On church estates, the settlements founded under Dutch law played the most prominent role in estates of the Gniezno archbishopric. J. Topolski states that in the 18th century, the largest number of Dutch settlements was founded on church estates located in Ziemia Łęczycka[4]. For example, 10 Olęders settled on 10 włókas of land in the village of Kobyle, which had been desolate since the 16th century. The village was leased by Hilary Zabokrzycki. Other colonists settled in the village Chojny situated in the Grzegorzów parish in 1789 (8 families with 38 individuals). Circa 1790, colonists settled in the villages of Smardzewice, Pieczew, and Budy Przybyłowskie.

The colonization was also organized by other ecclesiastical institutions that owned land in Ziemia Łęczycka. In 1789, the Sulejowski abbey settled 5 Olęders in the village of Pustkowie; furthermore, in 1784 the Norbertine convent from Łęczyca allowed 7 colonists to found the village of Pustkowie Górne in its estate.

However, in Ziemia Łęczycka, the largest number of Olęders settled in noble estates, which at that time included nearly 70% of the total acreage of farms. The majority of the Olęder villages were founded on forested land, in order to clear the areas of trees and bring the land under cultivation. The first villages were established on areas bordering the royal estates that had already been settled by the Dutch, because private landowners were able to see for themselves the benefits of this type of colonization. Józef Skrzyński was the first landowner who brought in Dutch colonists. In 1779, he settled 10 Olęders in the practically uninhabited village of Besk. Other settlers established the village of Gać. In 1783, Benedykt Olszewski settled colonists near the village of Srebrna, where they initially established three farms.

Other villages were founded in the 1780s, when wastelands near the village of Chojny were colonized (1783). At that time, the settlers established the village of D±browskie Holędry, which includes two settlements with the same name. This was not an isolated case; due to the specifics of the environment, settlers could not establish a compact cluster of buildings. A similar situation took place in the village of Mileszki, where establishment of one village was prevented by "forests, woods, and thickets"[5].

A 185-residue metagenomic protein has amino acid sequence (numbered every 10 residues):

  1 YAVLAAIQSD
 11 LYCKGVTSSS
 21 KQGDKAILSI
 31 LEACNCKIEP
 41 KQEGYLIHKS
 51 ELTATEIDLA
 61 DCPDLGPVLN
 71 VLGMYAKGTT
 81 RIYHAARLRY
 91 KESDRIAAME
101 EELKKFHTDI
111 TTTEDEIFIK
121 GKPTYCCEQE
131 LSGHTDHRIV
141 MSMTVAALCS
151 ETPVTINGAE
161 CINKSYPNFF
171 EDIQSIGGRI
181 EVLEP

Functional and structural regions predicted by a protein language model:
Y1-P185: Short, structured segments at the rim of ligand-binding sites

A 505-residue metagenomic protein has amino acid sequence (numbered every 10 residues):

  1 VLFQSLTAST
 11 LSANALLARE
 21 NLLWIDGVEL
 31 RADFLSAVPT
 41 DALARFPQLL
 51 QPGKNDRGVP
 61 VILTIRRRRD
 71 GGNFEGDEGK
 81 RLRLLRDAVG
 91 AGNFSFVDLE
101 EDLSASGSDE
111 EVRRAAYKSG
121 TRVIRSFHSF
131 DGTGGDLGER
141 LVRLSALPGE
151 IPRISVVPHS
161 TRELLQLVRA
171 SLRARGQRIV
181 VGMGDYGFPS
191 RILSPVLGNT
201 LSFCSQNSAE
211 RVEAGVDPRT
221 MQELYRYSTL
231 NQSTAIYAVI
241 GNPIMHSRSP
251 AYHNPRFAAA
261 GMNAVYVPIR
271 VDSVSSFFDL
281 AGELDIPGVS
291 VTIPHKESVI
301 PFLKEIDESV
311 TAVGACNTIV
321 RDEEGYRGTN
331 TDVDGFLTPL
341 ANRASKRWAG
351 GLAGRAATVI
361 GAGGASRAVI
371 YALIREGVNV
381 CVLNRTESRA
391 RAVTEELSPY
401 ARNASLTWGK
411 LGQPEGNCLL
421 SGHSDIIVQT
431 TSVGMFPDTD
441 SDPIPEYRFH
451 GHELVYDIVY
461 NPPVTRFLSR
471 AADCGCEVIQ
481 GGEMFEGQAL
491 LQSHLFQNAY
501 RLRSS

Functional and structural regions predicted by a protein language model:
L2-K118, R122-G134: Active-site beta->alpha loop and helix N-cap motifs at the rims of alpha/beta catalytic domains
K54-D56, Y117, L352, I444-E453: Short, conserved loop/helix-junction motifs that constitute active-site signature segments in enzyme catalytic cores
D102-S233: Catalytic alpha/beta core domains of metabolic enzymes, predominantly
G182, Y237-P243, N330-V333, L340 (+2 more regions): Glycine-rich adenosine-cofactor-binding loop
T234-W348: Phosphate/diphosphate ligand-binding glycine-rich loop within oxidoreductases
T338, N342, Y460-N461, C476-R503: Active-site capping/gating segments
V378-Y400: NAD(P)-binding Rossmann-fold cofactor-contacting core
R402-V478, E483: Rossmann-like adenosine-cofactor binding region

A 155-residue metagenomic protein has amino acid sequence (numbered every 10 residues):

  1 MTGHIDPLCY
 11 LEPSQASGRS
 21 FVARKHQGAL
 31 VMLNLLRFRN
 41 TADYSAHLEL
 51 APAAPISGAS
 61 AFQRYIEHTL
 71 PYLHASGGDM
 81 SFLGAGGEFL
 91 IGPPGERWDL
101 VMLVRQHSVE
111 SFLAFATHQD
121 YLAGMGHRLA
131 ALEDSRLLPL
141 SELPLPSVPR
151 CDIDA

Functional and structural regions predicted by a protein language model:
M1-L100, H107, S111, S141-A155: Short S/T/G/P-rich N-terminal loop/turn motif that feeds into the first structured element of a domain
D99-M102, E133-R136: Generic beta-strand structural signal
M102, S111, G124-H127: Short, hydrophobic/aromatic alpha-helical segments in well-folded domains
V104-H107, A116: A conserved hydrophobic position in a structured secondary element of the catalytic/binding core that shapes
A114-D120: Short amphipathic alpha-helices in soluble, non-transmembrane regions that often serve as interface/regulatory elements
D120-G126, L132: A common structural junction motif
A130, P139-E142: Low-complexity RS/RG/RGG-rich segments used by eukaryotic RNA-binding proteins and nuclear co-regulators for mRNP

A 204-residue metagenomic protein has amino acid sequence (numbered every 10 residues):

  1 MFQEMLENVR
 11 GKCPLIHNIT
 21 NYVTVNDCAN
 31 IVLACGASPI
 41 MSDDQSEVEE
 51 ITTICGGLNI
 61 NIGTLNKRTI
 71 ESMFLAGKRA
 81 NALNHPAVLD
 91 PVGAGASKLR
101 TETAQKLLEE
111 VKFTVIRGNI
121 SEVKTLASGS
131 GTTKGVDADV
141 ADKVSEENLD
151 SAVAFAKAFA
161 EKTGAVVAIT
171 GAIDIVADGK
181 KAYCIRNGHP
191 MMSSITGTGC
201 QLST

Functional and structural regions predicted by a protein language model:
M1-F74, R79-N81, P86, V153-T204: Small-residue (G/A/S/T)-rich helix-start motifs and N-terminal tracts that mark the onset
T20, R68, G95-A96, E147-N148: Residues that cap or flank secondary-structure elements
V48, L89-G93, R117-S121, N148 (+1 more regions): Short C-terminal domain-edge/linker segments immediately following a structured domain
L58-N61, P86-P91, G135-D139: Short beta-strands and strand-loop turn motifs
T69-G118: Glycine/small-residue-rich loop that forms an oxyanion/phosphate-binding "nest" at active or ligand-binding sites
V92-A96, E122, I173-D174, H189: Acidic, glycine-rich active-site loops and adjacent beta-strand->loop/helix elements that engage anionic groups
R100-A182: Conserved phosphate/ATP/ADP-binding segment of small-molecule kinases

Żabieniec near ŁódĽ was the last established village; it dates from 1793 and was founded thanks to Mateusz Strzałkowski. On this area, settlers cleared the forest and developed overgrown meadows.

Olęder villages can also be found in the vicinity of Zgierz. The village of Słowik was established in 1782, and, with 95 residents, it was the largest Olęder settlement on Ziemia Łęczycka. The village of Bugaj had 27 residents and was founded in 1788.

Altogether, 90 Olęder villages were established in Ziemia Łęczycka, including settlements founded before the partition of Poland, during this process, and when the country was no longer independent. Owing to their existence, another historical region experienced the Olęders' perseverance and skill in developing those lands seemingly unfit for cultivation.


[1] B. Baranowski, Położenie i walka klasowa chłopów w królewszczyznach woj. łęczyckiego w XVI-XVIII w, Warszawa 1956, p. 12-13.
[2] J. Goldberg, p. 82.
[3] Ibid. p. 83.
[4] J. Topolski, Rozwój latyfundium arcybiskupstwa gnieĽnieńskiego od XVI do XVIII w., Poznań 1955, p. 70.
[5] Ibid. p. 87.